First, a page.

Who is Sinan Ogan, Turkey's nationalist 'kingmaker'?

Who is Sinan Ogan, Turkey's nationalist 'kingmaker'?
Sinan Ogan won 5 percent in Turkey's presidential elections this weekend. While he was way out of the running to becoming president, the votes he garnered places him in a key position in deciding Turkey's next leader.
4 min read
15 May, 2023
Ogan is one of the leading figures in far-right Turkish politics [Getty]

A Turkish presidential candidate who won just over 5 percent of the vote in Sunday's presidential election looks set to play a key role in deciding the country's next leader.

Sinan Ogan, 56, has been described as a far-right, nationalist leader who is known for making anti-refugee and xenophobic comments.

His success in the general election will likely see him demand a key government post in return for lending his support to one of two presidential candidates - President Recep Tayyip Erdogan of the ruling Justice and Development Party (AKP) and opposition leader Kemal Kilicdaroglu.

With neither politician obtaining over 50 percent of the vote, there will be a second round of presidential elections and Ogan's signal to his supporters of which candidate to back could ultimately clinch who becomes Turkey's next president.

What is Ogan's background?

Ogan is a veteran figure in Turkey's nationalist movement, who has been associated with far-right political parties, think tanks and academia since the 1990s.

He was born in the eastern city of Igdir to a family of Azerbaijani descent in 1967, before studying business administration at Marmara University. He went on to complete a Master's degree in financial law/banking and a PhD in international relations and political science at Moscow State Institute of International Relations, according to TRT.

Ogan has worked at Azerbaijan State Economic University, the Center for Eurasian Strategic Studies, and founded the Türkiye Strategic Analyses Centre (URKSAM) think tank.

How did Ogan enter politics?

Ogan began politics as a deputy for the Nationalist Movement Party (MHP) in his hometown of Igdir in 2011, going on to becoming a leading figure in the far-right movement.

He, along with several other leading members of the MHP, clashed repeatedly with party leader Devlet Bahceli.

The rebel MHP bloc campaigned to divert the party away from its alliance with the AKP and opposed its backing of Erdogan's proposed law to change Turkey's parliamentary system into a presidential model.

After publicly backing a "no" vote in a referendum on the constitutional change, Ogan left the MHP and campaigned as a nationalist independent.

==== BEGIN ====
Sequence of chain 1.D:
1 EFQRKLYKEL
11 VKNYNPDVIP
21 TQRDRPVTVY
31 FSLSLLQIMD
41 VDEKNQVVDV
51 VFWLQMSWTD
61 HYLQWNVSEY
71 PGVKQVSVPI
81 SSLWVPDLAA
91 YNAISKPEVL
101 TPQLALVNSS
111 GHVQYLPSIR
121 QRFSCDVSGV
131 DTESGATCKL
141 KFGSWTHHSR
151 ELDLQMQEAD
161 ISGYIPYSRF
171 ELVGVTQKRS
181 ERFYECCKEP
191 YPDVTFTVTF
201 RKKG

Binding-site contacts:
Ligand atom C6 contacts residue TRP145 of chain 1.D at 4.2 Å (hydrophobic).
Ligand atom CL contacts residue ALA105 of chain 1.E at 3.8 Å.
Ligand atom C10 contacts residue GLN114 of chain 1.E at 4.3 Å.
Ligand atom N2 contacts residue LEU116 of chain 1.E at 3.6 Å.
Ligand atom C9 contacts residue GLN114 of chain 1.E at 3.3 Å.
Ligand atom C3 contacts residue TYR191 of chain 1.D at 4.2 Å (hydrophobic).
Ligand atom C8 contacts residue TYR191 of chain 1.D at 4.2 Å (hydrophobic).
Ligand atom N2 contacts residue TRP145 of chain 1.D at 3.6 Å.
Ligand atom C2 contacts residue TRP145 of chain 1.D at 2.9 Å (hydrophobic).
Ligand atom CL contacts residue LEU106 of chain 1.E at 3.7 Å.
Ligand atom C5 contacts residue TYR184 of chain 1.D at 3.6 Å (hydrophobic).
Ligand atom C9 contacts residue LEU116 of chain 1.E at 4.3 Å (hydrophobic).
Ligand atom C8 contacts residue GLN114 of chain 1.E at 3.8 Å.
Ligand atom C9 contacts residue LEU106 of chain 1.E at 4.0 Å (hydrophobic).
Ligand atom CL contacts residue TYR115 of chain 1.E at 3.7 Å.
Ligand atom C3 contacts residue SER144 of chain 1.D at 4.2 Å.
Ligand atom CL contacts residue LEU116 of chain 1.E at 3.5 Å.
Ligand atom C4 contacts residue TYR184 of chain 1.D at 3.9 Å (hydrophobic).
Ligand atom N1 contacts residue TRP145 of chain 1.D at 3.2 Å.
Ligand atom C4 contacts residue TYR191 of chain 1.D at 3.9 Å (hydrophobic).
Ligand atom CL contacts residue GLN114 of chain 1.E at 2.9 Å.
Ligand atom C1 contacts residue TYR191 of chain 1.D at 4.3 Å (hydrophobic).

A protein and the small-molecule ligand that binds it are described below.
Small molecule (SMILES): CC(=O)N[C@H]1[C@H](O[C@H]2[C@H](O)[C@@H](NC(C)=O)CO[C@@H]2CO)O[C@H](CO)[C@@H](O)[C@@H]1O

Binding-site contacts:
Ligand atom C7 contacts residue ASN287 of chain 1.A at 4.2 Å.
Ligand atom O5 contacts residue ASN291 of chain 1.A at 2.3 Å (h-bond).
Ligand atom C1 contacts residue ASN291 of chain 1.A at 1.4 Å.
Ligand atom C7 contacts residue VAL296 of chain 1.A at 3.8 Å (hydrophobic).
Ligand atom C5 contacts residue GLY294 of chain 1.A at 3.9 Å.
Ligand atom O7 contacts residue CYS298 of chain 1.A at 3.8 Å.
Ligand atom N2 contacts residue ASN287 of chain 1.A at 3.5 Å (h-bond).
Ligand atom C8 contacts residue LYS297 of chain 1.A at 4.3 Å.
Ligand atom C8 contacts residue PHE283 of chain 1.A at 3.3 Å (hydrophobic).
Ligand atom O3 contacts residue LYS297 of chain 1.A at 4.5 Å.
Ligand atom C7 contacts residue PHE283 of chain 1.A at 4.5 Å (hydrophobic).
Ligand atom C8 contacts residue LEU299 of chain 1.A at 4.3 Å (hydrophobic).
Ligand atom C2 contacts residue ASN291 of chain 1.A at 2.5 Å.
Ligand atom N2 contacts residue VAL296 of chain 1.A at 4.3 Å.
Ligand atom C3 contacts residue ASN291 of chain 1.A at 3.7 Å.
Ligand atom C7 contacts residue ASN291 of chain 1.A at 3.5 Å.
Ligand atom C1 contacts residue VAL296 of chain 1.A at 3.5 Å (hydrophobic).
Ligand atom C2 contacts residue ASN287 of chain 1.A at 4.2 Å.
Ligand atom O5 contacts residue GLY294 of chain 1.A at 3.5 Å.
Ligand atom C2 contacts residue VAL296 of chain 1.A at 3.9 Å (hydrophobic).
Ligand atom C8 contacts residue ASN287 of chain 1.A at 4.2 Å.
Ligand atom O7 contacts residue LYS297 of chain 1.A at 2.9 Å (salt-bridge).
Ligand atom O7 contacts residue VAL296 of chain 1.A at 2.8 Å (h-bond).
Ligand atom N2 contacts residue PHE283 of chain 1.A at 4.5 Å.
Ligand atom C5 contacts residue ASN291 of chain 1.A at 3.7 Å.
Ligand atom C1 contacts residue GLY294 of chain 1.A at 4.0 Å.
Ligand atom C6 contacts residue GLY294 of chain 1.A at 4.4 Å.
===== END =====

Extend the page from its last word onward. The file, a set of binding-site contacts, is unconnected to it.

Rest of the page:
Who does Ogan represent now?

Ogan has run as an independent since he left the MHP in 2017 although he was picked to be the presidential candidate for the nationalist Ancestral Alliance (ATA Alliance) bloc, which includes the anti-immigration Victory Party in this year's election.

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Who will Ogan back?

Ogan has not backed any candidate yet, although it is believed he will likely lend his support for Erdogan - who secured the most votes - in return for a key ministerial position.

Syrian and other refugees have already been the target of anti-immigration political rhetoric and policies in recent years, including Ogan, and Erdogan is seen as more sympathetic to Syrian refugees than Kilicdaroglu.

Ogan has also opposed the MHP's alliance with the AKP and Erdogan's centralisation of power through the presidency.

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Yet he also appears to be highly sceptical of Kilicdaroglu's unspoken alliance with the left-wing People's Democratic Party (HDP), which is seen by many on the right as a front for the banned Kurdistan Workers' Party (PKK) militia and called for its supporters to back the CHP leader.

Before the election, when asked which presidential candidate he might eventually support, Ogan said: "We will look at their national stances and competence. We will look at the situation of affiliation with terrorism and seeking help from terrorism. We will decide with common sense. Common sense shows us that we may not be able to promise heaven, but it's time to close the gates of hell."

This was seen as a possible nod of support to Erdogan, who has ordered several military campaigns against Kurdish militants in northern Syria.

What has he said so-far?

Hours after the election results came in, Ogan's position as kingmaker in the elections became clearer with all eyes on which way the far-right politician might turn.

"We will consult with our voter base for our decision in the runoff. But we already made clear that the fight against terrorism and sending refugees back are our red lines," Ogan told Reuters on Monday.

This appears to be a dig at the opposition bloc's apparent alliance with the HDP and another sign that Ogan might lend his support to Erdogan.

Yet Syrian refugees will be highly concerned by his continued xenophobic comments, which comes amid a push toward normalisation in the region - including by Ankara - with the Assad regime.